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Born in open source, an e-retailer migrates to NetSuite because of growth
When it launched online five years ago, U.S. Cargo Control chose open source technology for its flexibility and low cost. But now, with several sister sites, it’s trading in those benefits for the efficiency of a comprehensive e-commerce platform.
Managing Editor, B2B E-commerce
When it launched an e-commerce site five years ago on a whim, guessing people might buy moving equipment like tie-downs and protective blankets online, U.S. Cargo Control quickly decided to use open source technology platform for the flexibility and low cost it offered. But now that it operates several sister sites and wants them all to operate on a common platform, is migrating to NetSuite’s comprehensive e-commerce system, says co-founder and chief technology officer Shaun Linderbaum.
The retailer based its original system on an open source shopping cart called Zen Cart, and then did its own integration with other features it needed, such as Intuit’s QuickBooks for accounting.
“We initially chose Zen Cart for the flexibility it offers as a open source platform,” Linderbaum says. “It offered lots of add-on software modules for a lot of functionality that modern shopping carts today are just starting to get—for example, product reviews, cross-selling related items, and multiple sizes of product images.”
Plus, he says, there were plenty of I.T. experts throughout the world experienced in open source technology and available through the Internet at reasonable labor rates. “If something we wanted wasn’t available from Zen Cart, we just hired a programmer to develop a new software module.”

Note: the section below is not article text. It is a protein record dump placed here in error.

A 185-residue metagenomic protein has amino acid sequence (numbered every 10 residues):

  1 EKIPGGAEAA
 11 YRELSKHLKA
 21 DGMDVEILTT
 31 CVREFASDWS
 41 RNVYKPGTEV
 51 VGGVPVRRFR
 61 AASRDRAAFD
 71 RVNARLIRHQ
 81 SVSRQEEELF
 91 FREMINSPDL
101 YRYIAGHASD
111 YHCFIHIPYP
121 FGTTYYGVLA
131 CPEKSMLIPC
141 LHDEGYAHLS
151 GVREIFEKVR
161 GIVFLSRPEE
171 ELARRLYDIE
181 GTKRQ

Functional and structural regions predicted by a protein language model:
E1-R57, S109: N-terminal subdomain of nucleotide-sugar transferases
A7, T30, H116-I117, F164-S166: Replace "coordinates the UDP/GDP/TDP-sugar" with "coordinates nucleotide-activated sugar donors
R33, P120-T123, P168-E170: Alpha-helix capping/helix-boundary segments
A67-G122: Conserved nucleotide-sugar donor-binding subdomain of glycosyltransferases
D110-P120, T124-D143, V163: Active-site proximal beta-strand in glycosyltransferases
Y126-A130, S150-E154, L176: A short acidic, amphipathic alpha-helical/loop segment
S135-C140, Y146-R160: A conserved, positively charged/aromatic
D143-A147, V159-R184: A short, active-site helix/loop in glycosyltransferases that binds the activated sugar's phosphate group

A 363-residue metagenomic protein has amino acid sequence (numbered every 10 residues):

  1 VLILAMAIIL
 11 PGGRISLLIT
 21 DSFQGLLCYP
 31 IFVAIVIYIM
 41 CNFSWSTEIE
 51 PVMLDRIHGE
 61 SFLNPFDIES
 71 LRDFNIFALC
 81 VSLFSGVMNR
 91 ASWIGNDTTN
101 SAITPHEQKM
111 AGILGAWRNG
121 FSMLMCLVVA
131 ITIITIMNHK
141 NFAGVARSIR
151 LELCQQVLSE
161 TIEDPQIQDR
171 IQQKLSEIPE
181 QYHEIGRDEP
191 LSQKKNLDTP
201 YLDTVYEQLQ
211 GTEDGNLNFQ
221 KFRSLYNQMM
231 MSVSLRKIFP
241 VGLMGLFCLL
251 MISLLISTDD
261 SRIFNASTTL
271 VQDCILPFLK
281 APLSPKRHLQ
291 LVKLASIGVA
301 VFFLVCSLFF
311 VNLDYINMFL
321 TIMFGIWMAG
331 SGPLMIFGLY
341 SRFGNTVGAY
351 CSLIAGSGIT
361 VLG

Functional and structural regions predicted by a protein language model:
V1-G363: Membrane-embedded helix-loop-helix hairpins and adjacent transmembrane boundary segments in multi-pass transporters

Over the past few years, however, U.S. Cargo Control—now operating under Clickstop Inc., the parent company started by Linderbaum and CEO Tim Guenther—has expanded into a network of seven e-commerce sites through acquisitions. And Clickstop is migrating them all to a common hosted e-commerce platform from NetSuite Inc., part of a software suite that includes warehouse management, accounting, order management and content management, as well as a shopping cart.
As the company has grown—it’s on course to do close to $10 million this year, up from $5 million last year—Clickstop realized it was ready to trade the flexibility of the open source world for platform ready-made system designed to accommodate multiple e-commerce sites, Linderbaum says.
“Having a single platform eliminates the work of having to tie together all the applications that support larger shopping carts, such as warehouse management and accounting,” Linderbaum says.
The move hasn’t been without its challenges. “We’ve come across plenty of issues with NetSuite, but it’s just a matter of learning how the technology works,” Linderbaum says. Clickstop is already operating four of its sites on the NetSuite platform, including its flagship USCargoControl.com, and plans to add three more this year, he adds.
In particular, he says, Clickstop misses the functionality it had in its Zen Cart shopping cart—and the ease of hiring open source programming experts to make modifications.
But the third try at hiring a programmer worked like a charm, he adds. Clickstop hired a consultant without much NetSuite experience, but who quickly learned how to work with its technology. “The new guy fixed things broken by the former consultants and he figured out the most difficult areas, which were primarily in areas of content layout and display sale prices.”
Time will tell if the overall move to NetSuite will provide ClickStop the value it expects, Linderbaum says. But for now, he’s happy with the move.
“It’s giving us a lot of the efficiencies we wanted, and so far about 90% of the functionality we want in e-commerce.”
Moreover, he figures the NetSuite platform will be able to scale up to support Clickstop’s planned growth. “This should scale up to $50 million or more, maybe to $100 million,” he says.